is a property of the heart that allows contractility. Encyclopedic documentation of the commonly documented "hyperdynamic" ventricle remains sparse. Gerontologists would likely mention a subset of healthy females >70 years with an EF>65%. This is a beneficial adaptation of seemingly pathologic pressure/volume relationships.

The ejection fraction is one of the most important predictors of prognosis; those with significantly reduced ejection fractions typically have poorer prognoses. However, recent studies have indicated that a preserved ejection fraction does not mean freedom from risk.[10][non-primary source needed][11][non-primary source needed]

The QT interval as recorded on a standard electrocardiogram (EKG) represents ventricular depolarization and ventricular repolarization and is rate-dependent.[12][non-primary source needed]


In mathematics allowed by medical imaging, EF is applied to both the right ventricle, which ejects blood via the pulmonary valve into the pulmonary circulation, and the left ventricle, which ejects blood via the aortic valve into the cerebral and systemic circulation.

EF is essentially a ratio; a mathematical expression of forward movement of blood out of the heart contrasted to the amount retained in a single cardiac cycle. One important mathematical expression involves easily reproduced volumetrics.

By definition, the volume of blood within a ventricle immediately before a contraction is known as the end-diastolic volume (EDV). Likewise, the volume of blood left in a ventricle at the end of contraction is end-systolic volume (ESV). The difference between EDV and ESV represents a ratio between the ventricles full and emptied. This ratio allows many variables such as stroke volume (SV) and Cardiac Output (CO). SV describes the volume of blood ejected from the right and left ventricles with each heartbeat. Ejection fraction is the fraction of the end-diastolic volume that is ejected with each beat; that is, it is stroke volume (SV) divided by end-diastolic volume (EDV):[13]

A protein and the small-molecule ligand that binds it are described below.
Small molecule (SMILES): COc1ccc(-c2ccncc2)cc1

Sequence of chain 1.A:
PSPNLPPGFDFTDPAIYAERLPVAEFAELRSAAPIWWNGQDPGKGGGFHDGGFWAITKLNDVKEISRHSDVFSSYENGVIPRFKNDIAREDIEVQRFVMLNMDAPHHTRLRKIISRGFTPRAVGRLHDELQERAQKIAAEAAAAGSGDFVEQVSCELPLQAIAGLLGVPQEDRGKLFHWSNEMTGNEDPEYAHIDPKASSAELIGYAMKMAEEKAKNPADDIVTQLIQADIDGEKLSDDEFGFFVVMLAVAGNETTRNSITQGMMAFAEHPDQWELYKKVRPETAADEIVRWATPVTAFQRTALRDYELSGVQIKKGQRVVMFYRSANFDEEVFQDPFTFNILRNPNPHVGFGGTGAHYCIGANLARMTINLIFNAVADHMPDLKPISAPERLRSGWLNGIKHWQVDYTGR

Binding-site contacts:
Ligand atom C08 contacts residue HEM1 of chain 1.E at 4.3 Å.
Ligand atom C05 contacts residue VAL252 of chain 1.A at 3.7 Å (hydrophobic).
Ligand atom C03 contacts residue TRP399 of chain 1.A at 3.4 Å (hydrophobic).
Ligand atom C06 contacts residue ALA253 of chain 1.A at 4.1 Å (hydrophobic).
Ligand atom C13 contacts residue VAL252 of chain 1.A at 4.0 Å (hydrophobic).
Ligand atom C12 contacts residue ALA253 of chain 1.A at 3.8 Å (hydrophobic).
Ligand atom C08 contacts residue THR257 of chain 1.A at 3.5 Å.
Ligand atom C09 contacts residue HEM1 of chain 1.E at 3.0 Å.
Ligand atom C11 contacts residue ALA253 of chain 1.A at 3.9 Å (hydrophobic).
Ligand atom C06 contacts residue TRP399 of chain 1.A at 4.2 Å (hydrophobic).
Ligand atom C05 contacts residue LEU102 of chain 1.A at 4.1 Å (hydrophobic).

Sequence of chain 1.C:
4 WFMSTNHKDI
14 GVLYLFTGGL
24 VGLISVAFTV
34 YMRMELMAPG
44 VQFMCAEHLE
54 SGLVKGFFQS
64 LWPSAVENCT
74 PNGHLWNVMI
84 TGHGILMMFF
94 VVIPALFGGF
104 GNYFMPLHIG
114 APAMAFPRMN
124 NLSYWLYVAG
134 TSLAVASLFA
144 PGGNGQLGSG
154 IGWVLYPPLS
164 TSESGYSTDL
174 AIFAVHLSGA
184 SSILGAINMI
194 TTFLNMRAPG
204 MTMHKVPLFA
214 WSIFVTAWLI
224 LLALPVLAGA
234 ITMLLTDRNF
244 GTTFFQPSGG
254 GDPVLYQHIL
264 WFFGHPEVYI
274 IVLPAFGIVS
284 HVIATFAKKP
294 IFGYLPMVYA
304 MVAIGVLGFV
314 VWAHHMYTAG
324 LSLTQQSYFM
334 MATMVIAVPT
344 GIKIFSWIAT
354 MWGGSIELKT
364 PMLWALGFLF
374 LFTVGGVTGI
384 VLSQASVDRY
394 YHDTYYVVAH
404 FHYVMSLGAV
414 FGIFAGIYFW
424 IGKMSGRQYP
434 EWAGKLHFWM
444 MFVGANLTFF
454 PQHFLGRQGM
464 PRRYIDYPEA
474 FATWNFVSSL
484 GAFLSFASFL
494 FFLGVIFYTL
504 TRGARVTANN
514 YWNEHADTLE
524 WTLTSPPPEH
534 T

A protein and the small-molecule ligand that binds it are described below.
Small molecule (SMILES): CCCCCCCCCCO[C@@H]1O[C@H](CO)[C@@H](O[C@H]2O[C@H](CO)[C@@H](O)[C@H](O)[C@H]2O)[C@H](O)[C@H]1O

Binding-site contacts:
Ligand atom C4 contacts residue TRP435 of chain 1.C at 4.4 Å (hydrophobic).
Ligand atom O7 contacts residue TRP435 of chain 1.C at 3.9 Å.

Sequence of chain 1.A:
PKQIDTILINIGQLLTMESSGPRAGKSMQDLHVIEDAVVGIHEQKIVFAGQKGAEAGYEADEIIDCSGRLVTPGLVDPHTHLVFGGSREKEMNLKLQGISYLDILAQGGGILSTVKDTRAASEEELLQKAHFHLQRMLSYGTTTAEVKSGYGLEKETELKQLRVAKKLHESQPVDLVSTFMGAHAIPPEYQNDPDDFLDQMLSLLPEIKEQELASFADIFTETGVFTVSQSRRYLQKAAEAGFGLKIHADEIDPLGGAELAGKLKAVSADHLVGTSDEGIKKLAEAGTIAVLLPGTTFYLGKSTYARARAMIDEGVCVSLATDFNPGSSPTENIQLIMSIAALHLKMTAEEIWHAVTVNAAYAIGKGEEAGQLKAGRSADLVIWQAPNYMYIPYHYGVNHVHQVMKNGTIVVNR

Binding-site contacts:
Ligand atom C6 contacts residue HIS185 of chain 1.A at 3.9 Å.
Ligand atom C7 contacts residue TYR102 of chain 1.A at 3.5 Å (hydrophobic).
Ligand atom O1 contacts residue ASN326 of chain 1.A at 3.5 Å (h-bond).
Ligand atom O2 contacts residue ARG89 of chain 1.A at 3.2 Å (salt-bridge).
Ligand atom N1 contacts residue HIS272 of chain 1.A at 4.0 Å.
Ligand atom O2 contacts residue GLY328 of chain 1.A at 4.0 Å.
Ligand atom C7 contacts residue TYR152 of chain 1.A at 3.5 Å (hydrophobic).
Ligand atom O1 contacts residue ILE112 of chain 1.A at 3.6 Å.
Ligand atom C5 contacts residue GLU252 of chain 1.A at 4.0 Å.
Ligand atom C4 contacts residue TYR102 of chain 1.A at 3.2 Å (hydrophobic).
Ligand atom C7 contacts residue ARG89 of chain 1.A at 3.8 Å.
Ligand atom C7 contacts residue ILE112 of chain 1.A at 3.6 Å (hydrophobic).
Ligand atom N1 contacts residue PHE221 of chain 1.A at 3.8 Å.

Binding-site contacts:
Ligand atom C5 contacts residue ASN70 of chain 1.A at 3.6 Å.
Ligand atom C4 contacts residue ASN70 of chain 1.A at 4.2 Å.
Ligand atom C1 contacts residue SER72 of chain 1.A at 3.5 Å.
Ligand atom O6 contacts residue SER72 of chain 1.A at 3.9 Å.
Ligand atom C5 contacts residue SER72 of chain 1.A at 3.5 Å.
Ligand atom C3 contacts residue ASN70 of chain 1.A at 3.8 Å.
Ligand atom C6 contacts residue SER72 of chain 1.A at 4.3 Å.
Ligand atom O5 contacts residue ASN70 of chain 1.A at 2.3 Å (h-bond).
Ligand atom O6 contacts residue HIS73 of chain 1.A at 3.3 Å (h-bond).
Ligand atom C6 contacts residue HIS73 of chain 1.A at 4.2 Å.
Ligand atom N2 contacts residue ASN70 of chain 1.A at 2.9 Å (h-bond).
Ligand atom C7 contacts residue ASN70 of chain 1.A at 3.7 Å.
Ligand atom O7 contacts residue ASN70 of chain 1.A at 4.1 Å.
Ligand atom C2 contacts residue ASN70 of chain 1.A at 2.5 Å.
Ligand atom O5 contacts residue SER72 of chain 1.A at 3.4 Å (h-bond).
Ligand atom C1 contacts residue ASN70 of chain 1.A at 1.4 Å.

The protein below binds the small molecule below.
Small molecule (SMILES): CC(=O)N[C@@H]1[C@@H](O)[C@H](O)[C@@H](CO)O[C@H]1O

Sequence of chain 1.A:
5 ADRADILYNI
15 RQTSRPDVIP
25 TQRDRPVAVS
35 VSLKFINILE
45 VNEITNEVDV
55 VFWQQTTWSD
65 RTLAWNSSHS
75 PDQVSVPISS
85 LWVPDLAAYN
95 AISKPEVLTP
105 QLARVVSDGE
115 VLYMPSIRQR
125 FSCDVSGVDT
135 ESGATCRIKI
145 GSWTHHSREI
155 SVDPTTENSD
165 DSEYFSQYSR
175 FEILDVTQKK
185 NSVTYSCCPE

Where the stroke volume is given by:


As a mathematical term, ejection fraction is an extension of well documented work by Adolph Fick entitled cardiac output. Fick's theory gradually merged to fit the precision of wall motion mathematics first defined by Laplace. This led to the application of compliance or delta V (volume)/ delta P (pressure) to the required mathematics. Myocardial compliance represents a variable ratio between pressure and volume. Applied to the heart, this appreciation led to further progress represented by length-tension constructs I.e. the Frank–Starling law of the heart. Youngs' Modulus lent itself to elasticity, another important ratio of stress and strain. The gathered mathematics eventually birthed medical imaging, gradually followed by cardiac imaging.


  1. ^ William F. Armstrong; Thomas Ryan; Harvey Feigenbaum (2010). Feigenbaum's Echocardiography. Lippincott Williams & Wilkins. ISBN 978-0-7817-9557-9. 
  2. ^ a b c d e f g Maceira, Alicia (2006). "Reference right ventricular systolic and diastolic function normalized to age, gender and body surface area from steady-state free precession cardiovascular magnetic resonance" (PDF). European Heart Journal. 27: 2879–2888. doi:10.1093/eurheartj/ehl336. PMID 17088316. Retrieved 6 November 2015. 
  3. ^ a b c d e f g Maceira, Alicia (2006). "Normalized Left Ventricular Systolic and Diastolic Function by Steady State Free Precession Cardiovascular Magnetic Resonance". Journal of Cardiovascular Magnetic Resonance. 8: 417–426. doi:10.1080/10976640600572889. Retrieved 6 November 2015. 
  4. ^ Normal ranges for heart rate are among the narrowest limits between bradycardia and tachycardia. See the Bradycardia and Tachycardia articles for more detailed limits.
  5. ^ Normal ranges for heart rate are among the narrowest limits between bradycardia and tachycardia. See the Bradycardia and Tachycardia articles for more detailed limits.
  6. ^ a b Edwards Lifesciences LLC > Normal Hemodynamic Parameters – Adult 2009
  7. ^ Kumar, Vinay; Abbas, Abul K; Aster, Jon. (2009). Robbins and Cotran pathologic basis of disease (8th ed.). St. Louis, Mo: Elsevier Saunders. p. 574. ISBN 1-4160-3121-9. 
  8. ^ "Heart2008;94:426-428 doi:10.1136/hrt.2007.123877". 
  9. ^ "Ejection fraction and SSA disability benefit eligibility.". 
  10. ^ Owan TE, Hodge DO, Herges RM, Jacobsen SJ, Roger VL, Redfield MM (July 2006). "Trends in prevalence and outcome of heart failure with preserved ejection fraction". N. Engl. J. Med. 355 (3): 251–9. doi:10.1056/NEJMoa052256. PMID 16855265. 
  11. ^ Bhatia RS, Tu JV, Lee DS, et al. (July 2006). "Outcome of heart failure with preserved ejection fraction in a population-based study". N. Engl. J. Med. 355 (3): 260–9. doi:10.1056/NEJMoa051530. PMID 16855266. 
  12. ^ Bazett, H. C. (1920). "An analysis of the time-relations of electrocardiograms". Heart. 7: 353–370. 
  13. ^ Morton Kern 5th edition page 180